“There seems to be an inordinate amount of desire by government leaders to keep the public in the dark as much as possible about what is truly transpiring in our nursing homes and prisons,” said Donna Hamm, director of Middle Ground Prison Reform. “These are the places where our most vulnerable populations live.”
Hamm said though at least in nursing homes patients are in separate rooms with clean showers and bathrooms and have plenty of soap and can wear protective gear if they so choose. The same cannot be said for inmates.
“The vast majority of prisoners live in dormitory and bunk bed style open rooms separated by about three feet,” Hamm said.
She said she has also heard reports from prison staff that inmates don’t have soap at all or worse.
“Inmates [are] being turned away when attempting to report to medical; coughing/wheezing inmates filling the dorm space at night; staff members not wearing masks; staff not changing gloves even after conducting strip searches; dining halls filled with people and no attempt to social distance,” Hamm said.
Meanwhile, Shinn continues to repeat his unsubstantiated claim that prisons are safer than the general community. In a letter to Hamm and later on KTAR, Shinn said, “The greatest threat that we face right now is not within our prisons; it is truly within our communities.”
“The virus comes in with the staff and once it’s in, then it’s gonna spread, and it’s in close quarters,” Humble said. “It’s an environment much like a cruise ship, to be honest.”
And in prison, social distancing is not an option. Plus inmates are prohibited from wearing face protection despite them being put to work to make masks for prison staff and other law enforcement throughout the state and “each and every state employee.” Though at first, employees were told to not wear masks because it would scare the inmates.
Now, while prisoners are separated from the public, employees come and go from their respective communities, likely spreading the virus inside and outside the prison walls even if they don’t show symptoms.
“They could still be asymptomatic and spread it to the inmates,” Humble said.
But inmates still are not being tested.
Perryville, the all-female prison complex in Goodyear, houses roughly 4,100 inmates, one of the most populated facilities in Arizona. But it didn’t test a single inmate there until April 25. The test came back positive two days later.
Testing rates at other prisons are abysmally low, while rates of infection among those tested are more than double the statewide average. Only 0.5% of inmates have been tested so far.
The most recent testing numbers show the Department of Corrections, which houses 41,500 prisoners statewide, has conducted 210 tests on prisoners showing symptoms of the coronavirus — 50 came back positive and eight are still pending. That means prisons have a 25% positive rate of COVID-19, which is 2.5 times the statewide rate (discounting the pending tests). As of April 30, the rate of positive results among those tested statewide is just roughly 10% (7,648 positive cases and 71,786 people tested).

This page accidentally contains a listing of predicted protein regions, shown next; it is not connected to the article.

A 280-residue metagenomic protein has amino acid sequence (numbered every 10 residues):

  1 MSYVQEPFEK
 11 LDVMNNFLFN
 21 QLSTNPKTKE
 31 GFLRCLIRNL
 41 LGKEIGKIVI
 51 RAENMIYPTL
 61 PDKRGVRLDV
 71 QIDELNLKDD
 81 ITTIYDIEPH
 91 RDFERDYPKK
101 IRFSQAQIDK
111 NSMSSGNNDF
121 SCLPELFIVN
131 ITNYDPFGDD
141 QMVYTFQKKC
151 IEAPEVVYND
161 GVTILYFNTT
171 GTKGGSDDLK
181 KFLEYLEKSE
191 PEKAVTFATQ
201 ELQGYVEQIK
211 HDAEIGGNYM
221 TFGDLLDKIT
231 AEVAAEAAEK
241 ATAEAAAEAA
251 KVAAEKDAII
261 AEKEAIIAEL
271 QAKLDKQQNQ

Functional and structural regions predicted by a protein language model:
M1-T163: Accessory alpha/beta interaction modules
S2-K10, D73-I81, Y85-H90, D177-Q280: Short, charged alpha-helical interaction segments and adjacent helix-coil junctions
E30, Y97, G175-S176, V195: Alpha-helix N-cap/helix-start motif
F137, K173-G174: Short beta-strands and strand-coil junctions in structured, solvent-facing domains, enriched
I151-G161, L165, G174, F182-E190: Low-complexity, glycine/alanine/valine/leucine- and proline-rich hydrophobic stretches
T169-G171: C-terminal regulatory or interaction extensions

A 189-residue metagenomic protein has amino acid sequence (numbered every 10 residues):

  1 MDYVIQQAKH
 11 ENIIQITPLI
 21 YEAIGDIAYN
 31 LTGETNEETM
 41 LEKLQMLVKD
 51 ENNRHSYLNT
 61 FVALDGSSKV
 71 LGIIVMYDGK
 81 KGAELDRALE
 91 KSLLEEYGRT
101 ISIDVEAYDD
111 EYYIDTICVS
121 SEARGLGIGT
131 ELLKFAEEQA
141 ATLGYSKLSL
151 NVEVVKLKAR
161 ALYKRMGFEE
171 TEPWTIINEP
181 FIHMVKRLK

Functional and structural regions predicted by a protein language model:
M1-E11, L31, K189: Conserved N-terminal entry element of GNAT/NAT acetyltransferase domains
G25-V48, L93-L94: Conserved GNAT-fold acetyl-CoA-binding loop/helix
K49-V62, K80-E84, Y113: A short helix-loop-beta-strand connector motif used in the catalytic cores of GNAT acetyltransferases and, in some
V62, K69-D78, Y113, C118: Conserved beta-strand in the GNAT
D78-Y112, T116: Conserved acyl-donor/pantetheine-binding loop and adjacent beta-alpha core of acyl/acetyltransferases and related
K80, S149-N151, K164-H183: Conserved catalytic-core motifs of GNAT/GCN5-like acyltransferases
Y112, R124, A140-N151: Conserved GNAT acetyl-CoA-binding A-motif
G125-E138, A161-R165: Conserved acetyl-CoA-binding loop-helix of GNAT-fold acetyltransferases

One simple improvement the corrections department could make would be to take the temperatures of prison staff every day to monitor the situation. However, it needs to do a lot more to prevent the virus from rapidly spreading throughout the prison communities. Humble said it really comes down to testing.
“You have to have the testing capacity in order to identify who’s got the illness and who doesn’t. And then you put mitigation measures in place,” he said.
Hamm agreed that testing is the most important practice to be done, but also suggested other measures.
“The ADCRR could take vastly more aggressive measures to reduce the spread by simply temporarily issuing alcohol-based cleaners, plenty of soap, masks to each prisoner, and requiring staff to wear gloves that are changed frequently and to wear masks themselves. Finally, testing, testing, testing of both staff and inmates,” she said.
A recent study estimates roughly 99% of the state’s prison population will test positive for COVID-19.
FWD.us based its projections on the Recidiviz COVID-19 Model for Incarceration, which uses “incarceration-specific” measures of how COVID-19 would likely spread within a prison or jail, along with state data on incarcerated populations to generate a likely estimate of total future COVID-19 cases in the incarcerated population, and related hospitalizations and deaths.
“Without population reductions and more protective measures within prisons, COVID-19 will peak in Arizona’s prisons in about a month,” the model predicted, estimating 41,000 inmates testing positive and 3,100 employees. Though staff numbers are currently unknown, union workers and some employees have provided estimates that roughly 30 employees have tested positive.
Advocates have been calling on Ducey to release nonviolent inmates to help save some lives, but that option does not seem to be likely. Under its current projection, FWD.us estimates at least 1,400 incarcerated people will be hospitalized, utilizing 12.6& of Arizona’s total hospital bed capacity.
“Over its course, and without action, the virus is projected to kill 360 individuals incarcerated in Arizona prisons, three times as many people as are currently on Arizona’s death row,” it says.
And if numbers get that high, there’s no telling if the prisons will be equipped to handle that many hospitalized inmates at their facilities.
“I hope they [projections] are dead wrong, but we should be acting as though they are spot on,” Hamm said.